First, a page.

Eventually, the mass of protestors who were left refused to leave in the face of swat and guns and gas. It made me extremely proud to see my city stand up for its beliefs — as is our constitutional right. The cops were on the bullhorns, which I gotta say, trash those things. They didn’t work very well if they can’t outshout a few people. We got word that the tear gas was about to be used, and I went to the front lines to see my local police department would turn into the police departments we had all been warned about. They did not disappoint.

I’ve never been in a warzone. But my father has. And the 15 minutes or so of continuous explosions and gas and screams made him very scared for me once he watched the live feed.  Not even a minute had passed since the shooting and gas started, and I was hit in the chest with something that doubled me over in pain.

“Run!” my brain said.

But I couldn’t move.

Nobody for whom I was there to protest could move any longer … so who am I to run? So I helped others away from the chaos and implored them not to run but stand their ground. This is America after all — civil disobedience carried out in the way we were doing it should not have garnered the force the police brought.

All of us — herded like cattle, shot like dogs, pepper-sprayed while we ran. Grandma was on the Selma bridge the day my ancestors were massacred there, and I couldn’t help but think, “Damn, things will never change but the body count.”

Eventually, the protest devolved into military tactics used on civilians in a manner that shocked my father who himself spent 23 years fighting for our country and now works in the Pentagon with his own department.

I filmed as much as I could considering I can’t trust anybody who wasn’t there to tell the story. I saw women get guns pointed at the backs of their heads, I saw people sprayed like animals, I myself had guns pointed at my face, and I will never forget these things.

Everything went left. And it legit was unacceptable to treat peaceful people in that manner. Cops want to go home safe but don’t seem to care if we do.


Dr. Pippa Abston from Huntsville:

I arrived at Big Springs Park at about 4:30 before the start of the protest at 5 p.m. I am pleased to say that multiple medical people and first aid volunteers came. We had at least one EMT. People brought armloads of supplies and water. We had a medical area set up towards the back, and some of us walked through the crowd. I carried a medic sign on a pole.

After the speakers — which I don’t think I can do justice to describing, other than to say extremely inspiring — we were led up the stairs on the side of the park to march. There was chanting. It seemed to me that there were a whole lot more people than on Monday night. The line of marchers really couldn’t move much. We chanted.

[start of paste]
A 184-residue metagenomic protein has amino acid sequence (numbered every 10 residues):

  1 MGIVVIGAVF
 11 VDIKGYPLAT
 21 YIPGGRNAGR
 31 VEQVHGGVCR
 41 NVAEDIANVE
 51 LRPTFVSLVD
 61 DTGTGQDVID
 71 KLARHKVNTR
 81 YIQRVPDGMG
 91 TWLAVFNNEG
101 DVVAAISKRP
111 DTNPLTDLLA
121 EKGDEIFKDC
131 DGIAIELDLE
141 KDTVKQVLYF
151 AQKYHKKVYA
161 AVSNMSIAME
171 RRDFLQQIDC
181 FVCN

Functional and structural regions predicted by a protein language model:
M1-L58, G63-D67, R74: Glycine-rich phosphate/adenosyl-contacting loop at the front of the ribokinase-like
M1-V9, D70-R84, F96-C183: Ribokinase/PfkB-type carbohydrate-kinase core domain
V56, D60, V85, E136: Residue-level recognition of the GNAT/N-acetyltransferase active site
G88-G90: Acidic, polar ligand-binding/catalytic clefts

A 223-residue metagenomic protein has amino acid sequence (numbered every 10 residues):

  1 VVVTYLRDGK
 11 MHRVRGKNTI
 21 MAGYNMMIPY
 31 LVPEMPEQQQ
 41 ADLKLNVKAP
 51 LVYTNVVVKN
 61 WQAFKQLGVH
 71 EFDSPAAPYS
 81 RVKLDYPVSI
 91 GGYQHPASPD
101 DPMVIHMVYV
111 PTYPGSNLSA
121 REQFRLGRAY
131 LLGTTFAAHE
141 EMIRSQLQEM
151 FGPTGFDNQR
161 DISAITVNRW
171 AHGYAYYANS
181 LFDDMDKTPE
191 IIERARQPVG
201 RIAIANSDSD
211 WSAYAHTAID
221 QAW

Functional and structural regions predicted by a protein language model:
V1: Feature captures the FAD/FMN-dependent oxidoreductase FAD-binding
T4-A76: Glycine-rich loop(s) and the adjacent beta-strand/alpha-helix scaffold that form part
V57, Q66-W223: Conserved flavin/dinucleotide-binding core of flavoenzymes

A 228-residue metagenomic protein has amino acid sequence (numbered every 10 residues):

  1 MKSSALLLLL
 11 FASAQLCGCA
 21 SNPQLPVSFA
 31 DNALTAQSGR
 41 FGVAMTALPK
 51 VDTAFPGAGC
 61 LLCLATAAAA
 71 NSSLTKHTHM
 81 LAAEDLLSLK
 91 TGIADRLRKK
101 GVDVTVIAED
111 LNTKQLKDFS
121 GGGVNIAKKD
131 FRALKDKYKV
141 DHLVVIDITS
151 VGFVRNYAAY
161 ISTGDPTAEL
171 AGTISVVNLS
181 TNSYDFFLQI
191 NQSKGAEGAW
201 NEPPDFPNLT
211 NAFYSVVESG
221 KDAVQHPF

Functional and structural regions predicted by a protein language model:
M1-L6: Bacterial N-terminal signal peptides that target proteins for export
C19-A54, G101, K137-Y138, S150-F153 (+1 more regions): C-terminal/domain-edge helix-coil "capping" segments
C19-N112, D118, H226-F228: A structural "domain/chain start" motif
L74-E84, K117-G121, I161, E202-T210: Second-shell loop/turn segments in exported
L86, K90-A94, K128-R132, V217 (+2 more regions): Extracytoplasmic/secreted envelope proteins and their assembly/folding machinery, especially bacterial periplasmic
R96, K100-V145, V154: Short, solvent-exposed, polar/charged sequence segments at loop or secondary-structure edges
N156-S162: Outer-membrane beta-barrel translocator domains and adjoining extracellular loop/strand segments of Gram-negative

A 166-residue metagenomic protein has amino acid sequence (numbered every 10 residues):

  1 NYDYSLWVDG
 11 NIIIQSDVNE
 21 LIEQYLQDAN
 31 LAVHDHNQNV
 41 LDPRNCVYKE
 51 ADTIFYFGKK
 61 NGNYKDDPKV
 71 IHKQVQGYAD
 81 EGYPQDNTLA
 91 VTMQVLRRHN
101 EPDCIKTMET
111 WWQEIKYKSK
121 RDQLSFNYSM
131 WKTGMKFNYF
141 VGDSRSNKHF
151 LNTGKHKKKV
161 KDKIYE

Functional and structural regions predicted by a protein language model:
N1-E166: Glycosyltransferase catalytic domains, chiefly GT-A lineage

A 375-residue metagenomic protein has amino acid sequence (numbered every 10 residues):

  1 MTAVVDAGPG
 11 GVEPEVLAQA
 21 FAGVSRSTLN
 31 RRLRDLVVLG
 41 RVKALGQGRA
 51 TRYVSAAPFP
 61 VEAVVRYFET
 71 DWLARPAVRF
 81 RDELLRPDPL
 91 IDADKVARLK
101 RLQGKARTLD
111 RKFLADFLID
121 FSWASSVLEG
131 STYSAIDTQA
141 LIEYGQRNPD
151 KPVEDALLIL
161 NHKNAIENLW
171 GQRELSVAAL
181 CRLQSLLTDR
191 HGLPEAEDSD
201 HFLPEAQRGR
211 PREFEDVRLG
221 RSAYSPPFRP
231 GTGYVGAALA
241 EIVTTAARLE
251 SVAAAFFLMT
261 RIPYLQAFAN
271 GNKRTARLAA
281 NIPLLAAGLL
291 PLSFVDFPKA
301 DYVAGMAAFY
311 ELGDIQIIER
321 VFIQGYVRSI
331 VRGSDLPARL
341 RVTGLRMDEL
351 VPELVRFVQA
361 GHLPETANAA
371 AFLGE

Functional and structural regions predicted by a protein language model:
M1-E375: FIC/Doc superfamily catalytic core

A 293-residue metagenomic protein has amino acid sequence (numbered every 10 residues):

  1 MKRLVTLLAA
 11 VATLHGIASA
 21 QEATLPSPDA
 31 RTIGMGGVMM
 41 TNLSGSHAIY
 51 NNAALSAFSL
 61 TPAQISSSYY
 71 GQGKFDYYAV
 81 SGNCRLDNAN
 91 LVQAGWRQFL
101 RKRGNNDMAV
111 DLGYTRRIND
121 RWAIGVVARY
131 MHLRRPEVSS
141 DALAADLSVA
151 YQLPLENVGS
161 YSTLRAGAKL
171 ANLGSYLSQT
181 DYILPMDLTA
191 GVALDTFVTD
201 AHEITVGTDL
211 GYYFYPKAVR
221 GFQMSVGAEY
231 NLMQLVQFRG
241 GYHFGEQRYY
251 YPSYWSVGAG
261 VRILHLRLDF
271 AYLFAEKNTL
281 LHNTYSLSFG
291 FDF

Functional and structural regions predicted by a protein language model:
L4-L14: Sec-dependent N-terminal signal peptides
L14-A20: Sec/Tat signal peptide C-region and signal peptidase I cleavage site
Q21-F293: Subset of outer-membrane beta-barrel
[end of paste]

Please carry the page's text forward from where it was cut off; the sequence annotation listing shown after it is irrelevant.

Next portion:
Instead of a big march around the square, mainly people seemed to settle in the area in front of the courthouse. Everything I saw appeared peaceful in that area. Again, there were large numbers of police on the courthouse steps. This time they were holding large numbers of wrist ties, indicating to us that they planned to do a lot of arrests, I suppose. We could see people posted on top of the courthouse, and I was told they were snipers, but I couldn’t get a close enough look to verify that.

Suddenly — and again for no discernible reason — police dressed in riot gear lined up along the intersection where Fountain Circle turns into Southside Square. We heard a siren and then once again, unintelligible talking over some kind of sound system. I was roughly opposite the courthouse steps, and none of us could hear them.

Video: Pippa Abston

It turned into that game “operator” that kids play. People were passing along information that they had heard, but it wasn’t the same information. Some said we were supposed to leave in 4 minutes, others said everybody just had to get off the street and onto the sidewalks.

Toward Clinton, which was blocked also on Monday, there was no riot line of police, but there were some police cars, and it wasn’t clear to anyone standing there if that was an exit route. I asked several people if anyone had provided an exit route, as is required, and they said no.

Around that time, some people started coming up to us and reporting that first aid volunteers were being detained and ordered to remove their red cross signs made with tape, on the grounds that they were impersonating doctors. Because of this, the many medical volunteers we had were not identifiable to the crowd.

Several people came to me over the course of the night, because I still had the sign and a red cross on my shirt and backpack. I had put my medical license in with my ID, and I said “let them just try that.” But no one did.